To All: Apparently the missing LCA components hailed from MOOG Inc. Here's the website:

Prasun K. Sengupta said...

To Anon@8.13PM: Here care my clarifications:
1) The bilateral strategic restraint regime MoU exchanged in Lahore in February 1999 applied to the deployment of nuclear weapons delivery systems, and not the stockpile of fissile materials. As such, production centres/reactors for producing fissile materials were not included in the strategic restraint regime MoUs. The Khushab issue relates to the on-going multilateral deliberations concerned with the proposed Fissile materials Cutoff Treaty.
2) As for the prospect of a nuclear warhead falling into hands of a fanatic in either India or Pakistan in the foreseeable future, it is a distinct impossibility, in my personal view, which in turn is based on discussions I’ve had thus far between the senior military officials of both India and Pakistan.
3) In my view, the term ‘rogue state’ is apt for countries like China and Pakistan if one is talking about blatant proliferation of WMDs. However, giving shelter to either OBL or Mul;lah Mohd Omar can hardly classified as a rogue act, especially if realpolitik is involved. By the same token, the US too could be labelled as a rogue state simply because it gave shelter to hundreds of Nazi scientists and engineers under OP Paperclip after World War-2. But as we both know, no one bothers to label the US as a harbourer of individuals accused of crimes against humanity.
4) 4) Regarding Gen Kayani being issued an official invitation to visit India, what’s so unbelievable about it? Wasn’t Gen Musharraf officially welcomed in India after he became the President, despite being the architect of OP Badr in mid-1999? Irregardless of what fanatics on both sides of the border may think, hard-core realities have to take ascendency when one is grappling with regional and national security issues. That’s why even the erstwhile USSR made peace with both Germanies after WW-2 even though tens of millions of Soviet citizens had been killed during WW-2. Such cold-blooded decisions are what distinguish statesmen from both bleeding liberalists and bleeding die-hards. Regarding J & K, the issue was NEVER about either territory or religion, but always about securing Pakistan’s sources of water supply from the rivers flowing though both J & K and Punjab. Almost all officials dealing with national security affairs in both India and Pakistan have agreed on this point since the mid-1990s during various Track-2 negotiations and discussions. And yes, a final mutually agreeable resolution of the J & K issue was within reach up to 2007, but could not be taken to its logical conclusion due to internal political developments within Pakistan. And if one is now thinking about taking a tough stand (as opposed to a pragmatic stand) against such resolutions in the aftermath of 26/11, then it is too late now because China is now already inside POK and on top of that China has since 2009 regarded the entire state of J & K as disputed territory, which has terrible implications not only along the LoC, but also along the LAC. In my view therefore, India lost a golden opportunity between 2007 and 2009 to solve the Kashmir problem by directly dealing with the Pakistan Army and its GHQ.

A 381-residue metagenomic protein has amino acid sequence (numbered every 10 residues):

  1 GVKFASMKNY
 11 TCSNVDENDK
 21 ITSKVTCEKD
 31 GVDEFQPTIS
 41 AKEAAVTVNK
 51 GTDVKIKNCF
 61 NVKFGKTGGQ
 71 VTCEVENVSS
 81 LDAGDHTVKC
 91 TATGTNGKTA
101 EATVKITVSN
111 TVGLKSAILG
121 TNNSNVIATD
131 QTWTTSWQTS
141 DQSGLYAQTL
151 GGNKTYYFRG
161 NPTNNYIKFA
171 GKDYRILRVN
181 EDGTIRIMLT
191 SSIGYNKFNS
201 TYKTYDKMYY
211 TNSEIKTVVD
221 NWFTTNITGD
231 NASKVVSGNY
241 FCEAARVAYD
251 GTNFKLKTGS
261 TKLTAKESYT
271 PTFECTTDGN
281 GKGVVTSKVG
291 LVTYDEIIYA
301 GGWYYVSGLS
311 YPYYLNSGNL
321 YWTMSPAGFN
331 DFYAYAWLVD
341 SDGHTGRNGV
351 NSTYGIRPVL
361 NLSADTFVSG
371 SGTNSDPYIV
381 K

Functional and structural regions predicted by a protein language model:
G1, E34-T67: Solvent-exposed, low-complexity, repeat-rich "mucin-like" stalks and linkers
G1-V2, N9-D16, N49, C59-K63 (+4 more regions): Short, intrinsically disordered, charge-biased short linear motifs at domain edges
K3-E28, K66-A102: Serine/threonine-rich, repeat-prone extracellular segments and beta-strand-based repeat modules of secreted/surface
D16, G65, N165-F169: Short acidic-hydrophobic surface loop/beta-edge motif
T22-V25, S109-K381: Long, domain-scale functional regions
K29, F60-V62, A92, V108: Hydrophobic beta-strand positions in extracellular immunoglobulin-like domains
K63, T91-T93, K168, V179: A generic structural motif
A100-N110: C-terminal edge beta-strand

5) Like you I too was amazed by the daring and audacity of the 26/11 attacks, but rather than putting the entire blame on Pakistan, I would prefer to put my own house in order by initiating criminal proceedings against those successive Maharashtra state govt officials who were criminally negligent in attending to the coastal security concerns of that state since the 1993 Mumbai blasts. These officials had 15 years to secure Mumbai against such terrorist attacks and yet they did not, and till this day no one asks for any accountability from these officials. Instead, they’ve been rewarded with Union Cabinet berths.

Prasun K. Sengupta said...

Continued from above:
6) One cannot compare the regional India-Pakistan or India-China nuclear balance of power with that between the US and Russia, which is of a global nature. Furthermore, Russia after 1991 has struggled to even defeat localised insurgencies in the Caucasus till this day and was found wanting in several military respects during its border conflict with Georgia. Suffice to say that its conventional war-waging might has diminished to such an extent that today it just like an Upper Volta with WMDs.
7) Regarding TBMs and cruise missiles, I’m afraid you’ve misunderstood what I had said earlier, which was Pakistan’s offensive airpower doctrine calls for the large-scale usage of conventional warhead-equipped RBMs and cruise missiles. I’ve never ever said that such TBMs and cruise missiles will be armed with WMD warheads.
8) Lastly, strategic nuclear deterrence in terms of capabilities WASN’T a fixed line during that period of the Cold War era between 1947 and the early 1980s. But the rapidity with which RMA was taking strides made both the US and USSR realise that a dynamic continuum was not only financially unsustainable, but was also futile. Consequently, both of them began engaging each other seriously through instruments like the START and CFE treaties. One can therefore only hope that a similar type of level-headedness will prevail among the subcontinent’s decisionmakers in the years to come.